Bank Frick just celebrated their 20th birthday last year and has established itself into one of the most known banks that are associated with blockchain. Mauro Casellini, Head of Blockchain and Payment Service Provider, exclusively answers our questions regarding how the bank positioned itself, how it grew and also, what it needs for a blockchain-project to open one of the admired bank accounts.
Mauro’s start at Bank Frick
Ramona: Hi Mauro, great that we have found time to do an interview.
Mauro: I am very happy that you are here.
Ramona: We are talking today about your work at Bank Frick and what Bank Frick has to do with all the ICOs.
Mauro: Exactly, yes.
Ramona: Mauro, tell me, how long have you been at Bank Frick?
Mauro: I’ve been at Bank Frick for almost exactly 5 years now. I started at Bank Frick in November 2013.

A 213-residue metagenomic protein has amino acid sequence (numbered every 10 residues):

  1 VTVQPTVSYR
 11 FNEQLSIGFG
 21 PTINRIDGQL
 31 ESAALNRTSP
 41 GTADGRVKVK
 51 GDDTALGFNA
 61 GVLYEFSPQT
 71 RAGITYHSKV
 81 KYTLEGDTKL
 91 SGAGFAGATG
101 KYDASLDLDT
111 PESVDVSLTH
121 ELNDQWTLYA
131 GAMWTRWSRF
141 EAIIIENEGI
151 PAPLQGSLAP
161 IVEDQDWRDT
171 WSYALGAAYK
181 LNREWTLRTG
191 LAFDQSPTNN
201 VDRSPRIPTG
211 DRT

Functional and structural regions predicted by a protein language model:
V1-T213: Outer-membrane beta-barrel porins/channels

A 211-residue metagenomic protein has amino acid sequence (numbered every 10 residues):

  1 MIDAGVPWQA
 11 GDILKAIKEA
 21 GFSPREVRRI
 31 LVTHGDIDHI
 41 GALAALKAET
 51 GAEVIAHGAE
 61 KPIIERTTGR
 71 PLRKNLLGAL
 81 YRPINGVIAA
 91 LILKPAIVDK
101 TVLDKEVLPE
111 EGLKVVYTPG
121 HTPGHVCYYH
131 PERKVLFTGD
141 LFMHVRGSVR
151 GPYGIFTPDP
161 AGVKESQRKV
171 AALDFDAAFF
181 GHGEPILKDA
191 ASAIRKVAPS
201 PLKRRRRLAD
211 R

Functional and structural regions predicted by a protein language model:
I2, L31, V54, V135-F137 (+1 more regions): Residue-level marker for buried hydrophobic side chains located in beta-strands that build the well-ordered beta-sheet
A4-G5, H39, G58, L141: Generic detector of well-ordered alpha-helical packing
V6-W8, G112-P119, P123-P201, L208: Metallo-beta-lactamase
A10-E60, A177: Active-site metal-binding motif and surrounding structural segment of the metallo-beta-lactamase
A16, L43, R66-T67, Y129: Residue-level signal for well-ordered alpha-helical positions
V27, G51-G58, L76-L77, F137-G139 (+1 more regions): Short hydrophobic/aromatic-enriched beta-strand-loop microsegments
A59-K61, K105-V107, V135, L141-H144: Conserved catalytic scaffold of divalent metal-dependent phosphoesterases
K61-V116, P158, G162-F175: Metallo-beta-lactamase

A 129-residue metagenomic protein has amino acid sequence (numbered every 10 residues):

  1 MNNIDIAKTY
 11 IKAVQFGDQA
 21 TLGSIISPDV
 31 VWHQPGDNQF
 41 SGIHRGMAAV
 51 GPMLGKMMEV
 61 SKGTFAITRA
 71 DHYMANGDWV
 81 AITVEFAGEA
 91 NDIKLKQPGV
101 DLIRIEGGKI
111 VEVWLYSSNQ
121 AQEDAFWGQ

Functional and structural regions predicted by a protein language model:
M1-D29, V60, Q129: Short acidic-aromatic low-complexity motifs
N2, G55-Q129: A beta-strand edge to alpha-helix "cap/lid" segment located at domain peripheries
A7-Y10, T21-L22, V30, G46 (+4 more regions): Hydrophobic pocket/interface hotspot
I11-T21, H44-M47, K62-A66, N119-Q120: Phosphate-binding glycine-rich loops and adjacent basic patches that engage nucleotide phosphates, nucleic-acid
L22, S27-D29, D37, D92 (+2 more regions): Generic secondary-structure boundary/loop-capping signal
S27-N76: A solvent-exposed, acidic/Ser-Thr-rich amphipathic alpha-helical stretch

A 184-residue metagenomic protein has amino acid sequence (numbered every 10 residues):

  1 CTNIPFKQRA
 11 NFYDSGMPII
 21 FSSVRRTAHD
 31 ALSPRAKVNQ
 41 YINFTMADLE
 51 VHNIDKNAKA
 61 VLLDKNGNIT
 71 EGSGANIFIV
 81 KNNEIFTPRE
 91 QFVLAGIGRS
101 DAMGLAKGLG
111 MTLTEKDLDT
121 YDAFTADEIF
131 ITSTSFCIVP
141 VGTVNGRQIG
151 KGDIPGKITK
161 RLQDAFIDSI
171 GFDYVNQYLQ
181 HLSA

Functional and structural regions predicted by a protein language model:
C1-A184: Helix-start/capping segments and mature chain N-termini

Ramona: Did you start an apprenticeship at the bank?
Mauro: No, I came from the Cantonal Bank in Graubünden after my studies in Switzerland and joined Bank Frick after my studies.
Blockchain and Cryptocurrencies
Ramona: When did you first hear about the Blockchain?
Mauro: I first heard about the history of Blockchain and Bitcoin, when I were in my studies in 2011/2012. There was a professor and he followed it very enthusiastically back then. And like most people, I heard about it and found it very exciting. But then I didn’t pursue it actively anymore. It wasn’t until 2013/2014 that I became actively involved.
Ramona: And did you also buy crypto currencies yourself?
Mauro: Unfortunately, not at a very early stage. Because I was very convinced of the technology, and convinced that it would change something, but I didn’t understand then that Bitcoin itself could become so strong. But I had believed in it for a long time and then later bought it. However, for then too little and too late, for what I actually would have known.